Both to this day move and inspire staff. I have seen examples of their skill, vision and courage at every level in the organization.
3) In life, it is sometimes necessary to take risks in order to achieve a greater good. This, of course, takes courage. However, in the present UN System, many within are afraid of taking those risks for fear of losing job security. What action do you think must happen in order to encourage more courage within the system and generate true leadership? And by which actors (e.g. managers, directors, general staff, NGO’s, etc)?
There are a number of things that can be done. The first is that field work should be encouraged, as well as first hand exposure to the conflict situations the UN was created to attend to. This experience is far more likely to light the flame of passion and conviction which nurtures the courage to stand up for what is right. Where staff only know UN service from sitting in an office in New York or Geneva, far removed from those we serve, it is much harder to gain the inspiration and courage that comes with field service. Those who have lived through conflict, witnessed crimes against humanity or been exposed to extreme poverty, know that job security is not what matters most.
A second thing that can be done is to look again at our recruitment and promotion processes. We need to value much more integrity in the sense Hammarskjöld understood it in these processes. We don’t value sufficiently the ability of skillfully, tactfully and courageously advancing principled causes where it is difficult and controversial to do so. We need to go back to what Hammarskjöld stood for and what most people want from the UN: The courage, conviction and skill to uphold and promote the implementation of universal values; the disposition to serve those in direst need and to be able to do so under pressure without flinching or undue compromise. We need to seek out and recruit those who have a proven record of this in their CVs. We also need more women in leadership positions.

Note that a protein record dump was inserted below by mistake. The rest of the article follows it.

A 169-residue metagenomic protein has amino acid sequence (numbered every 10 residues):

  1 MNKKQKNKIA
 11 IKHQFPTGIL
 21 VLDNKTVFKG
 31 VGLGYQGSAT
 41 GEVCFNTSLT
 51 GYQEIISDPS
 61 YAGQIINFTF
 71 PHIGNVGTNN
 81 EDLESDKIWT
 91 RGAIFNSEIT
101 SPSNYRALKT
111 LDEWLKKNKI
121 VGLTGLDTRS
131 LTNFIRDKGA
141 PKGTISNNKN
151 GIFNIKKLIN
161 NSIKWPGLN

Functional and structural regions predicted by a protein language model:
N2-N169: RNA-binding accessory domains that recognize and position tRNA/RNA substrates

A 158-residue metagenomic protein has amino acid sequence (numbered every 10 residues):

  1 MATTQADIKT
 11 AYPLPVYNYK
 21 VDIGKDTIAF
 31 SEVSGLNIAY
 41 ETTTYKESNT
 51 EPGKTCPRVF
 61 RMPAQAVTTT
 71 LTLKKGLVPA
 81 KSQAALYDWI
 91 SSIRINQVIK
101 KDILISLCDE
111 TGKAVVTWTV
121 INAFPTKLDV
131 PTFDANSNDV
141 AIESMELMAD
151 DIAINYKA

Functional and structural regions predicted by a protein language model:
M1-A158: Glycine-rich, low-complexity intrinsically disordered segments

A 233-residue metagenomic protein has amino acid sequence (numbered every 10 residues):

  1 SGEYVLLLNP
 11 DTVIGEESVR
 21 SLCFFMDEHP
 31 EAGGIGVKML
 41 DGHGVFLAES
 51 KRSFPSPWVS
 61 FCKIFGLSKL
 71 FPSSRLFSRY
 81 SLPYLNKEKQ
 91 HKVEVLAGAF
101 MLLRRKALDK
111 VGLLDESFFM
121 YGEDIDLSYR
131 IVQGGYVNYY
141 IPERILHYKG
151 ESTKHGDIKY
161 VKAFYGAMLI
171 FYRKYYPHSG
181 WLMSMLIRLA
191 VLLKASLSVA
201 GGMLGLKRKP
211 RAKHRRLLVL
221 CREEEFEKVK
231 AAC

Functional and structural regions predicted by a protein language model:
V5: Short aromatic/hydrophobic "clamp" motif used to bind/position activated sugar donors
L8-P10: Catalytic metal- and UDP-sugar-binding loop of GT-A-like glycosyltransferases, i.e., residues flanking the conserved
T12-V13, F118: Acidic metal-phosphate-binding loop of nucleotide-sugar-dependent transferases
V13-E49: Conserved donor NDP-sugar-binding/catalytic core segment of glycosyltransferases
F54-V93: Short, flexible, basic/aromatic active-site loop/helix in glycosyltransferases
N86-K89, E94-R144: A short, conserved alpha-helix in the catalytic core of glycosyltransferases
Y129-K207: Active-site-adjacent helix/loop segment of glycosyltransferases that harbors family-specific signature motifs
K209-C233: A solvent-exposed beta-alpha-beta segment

Thirdly we need to re-awaken what made most staff want to join the organization but then too often gets diluted or forgotten as their careers progress. Caution and inaction too often become the default tendencies in light of contradictory pressures and a risk and criticism averse culture. We too rarely risk sticking our necks out until we are sure we are not too exposed and we are part of a pack of powerful interests. We must learn again to work more from a norms and values based perspective and accept that friction and criticism is inevitable when we do that. We also have to think less about how we will be judged today or tomorrow and more about what history will have to say about what we managed to do and the positions we took.
And finally, those of us who are senior have to do better at trying to set an example, an example in conviction and persistence, and in terms of independence from member state interests and upholding the international norms when it many be perilous and difficult to do so. We need to try and set an example for younger, more junior staff rather than profiting from their idealism and commitment while not doing enough to nurture it. We have to do more to create a culture where staff feel safe and supported taking initiative and taking risks in pursuit of what the organization stands for.